I began R-CHOP chemo the day after my first intrathecal chemotherapy procedure. In this post, I want to talk about my experience with my first treatment, what drugs are involved, and how I felt afterwards. I’m hoping this article is helpful to anyone who is about to start their first chemo treatment.
The procedure is very straight forward. Before beginning treatment, the area around the Port a Cath is numbed with either a mild freezing agent, or a shot of Lanacane. The port is then accessed with a special needle/catheter device, by piercing the the skin right above the access port. Since the port is so close to the skin, there is little to no pain.
After the port is accessed, it is flused with a Saline solution. This is to insure that there are no blood clots in the port. The nurse then tests the port, by drawing blood into the syringe, then injecting it back in. Once the functionallity of the Port a Cath is verified, they are ready to begin R-CHOP chemo.
The first step, is to administer Benadryl, which helps alleviate nausea. I was given a dose of Benadryl through an IV pump, connected to my port. Benadryl makes you very sleepy, yet is important to maintain the patient’s comfort.
The R-CHOP chemo regimen involves a series of drugs, which I will explain here in more detail. R-CHOP is actually an acronym, combining either the brand names of the drugs, or the chemical components within the drugs themselves.
If you’d like to learn more about each individual drug, just click on each name to be take to the National Cancer Institute’s website, for a description of each drug.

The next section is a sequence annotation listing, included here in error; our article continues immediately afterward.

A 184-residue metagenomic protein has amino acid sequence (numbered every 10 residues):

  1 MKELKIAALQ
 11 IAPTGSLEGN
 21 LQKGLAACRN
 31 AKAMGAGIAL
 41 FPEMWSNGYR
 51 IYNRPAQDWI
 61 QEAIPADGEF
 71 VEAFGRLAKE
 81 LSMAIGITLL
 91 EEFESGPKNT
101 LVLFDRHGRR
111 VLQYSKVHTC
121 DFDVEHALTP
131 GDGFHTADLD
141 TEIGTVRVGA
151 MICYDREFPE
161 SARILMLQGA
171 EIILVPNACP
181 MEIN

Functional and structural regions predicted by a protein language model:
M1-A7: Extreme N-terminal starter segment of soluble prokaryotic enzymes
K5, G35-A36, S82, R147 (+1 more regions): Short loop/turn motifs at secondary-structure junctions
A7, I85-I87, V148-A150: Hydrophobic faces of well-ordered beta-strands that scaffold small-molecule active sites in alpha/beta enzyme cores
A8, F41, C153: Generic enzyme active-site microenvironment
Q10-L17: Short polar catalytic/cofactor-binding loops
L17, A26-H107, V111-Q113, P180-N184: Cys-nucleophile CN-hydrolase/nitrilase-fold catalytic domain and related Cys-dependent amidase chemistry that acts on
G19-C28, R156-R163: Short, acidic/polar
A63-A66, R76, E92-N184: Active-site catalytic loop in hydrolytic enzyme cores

My first R-CHOP chemo lasted several hours. Three of the drugs are given via IV through the port, and the rate of injection varies with the patient. For a new patient, the IV pump is set to run slowly, so as not to overwhelm the body.
Doxorubicin can be given either via the IV, or through a handheld syringe into the Port a Cath. Finally, Prednisone is taken the 2 days following the treatment, in pill form. This has to be taken with food or milk, as it is extremely NASTY tasting, and can cause major nausea.
Chemotherapy does a great job of killing cancer cells. However, the drugs cannot differentiate between rapidly growning cancer cells, and other fast growing cells in the body (ie, red blood cells, white blood cells, and cells that are involved with hair, muscle, and skin development.)
To counteract this, I was given a shot of Neulasta the day after chemo. This drug stimulates activity in the bone marrow, to kickstart cell regeneration and production.
So, that was my first “R-CHOP chemo” treatment. I didn’t feel any nausea at all during this first regimen, which is common. Nausea usually doesn’t set in until future treatments. I’ll discuss future chemo sessions in my upcoming posts. For now, I hope this article is helpful to anyone who is about to begin R-CHOP chemo.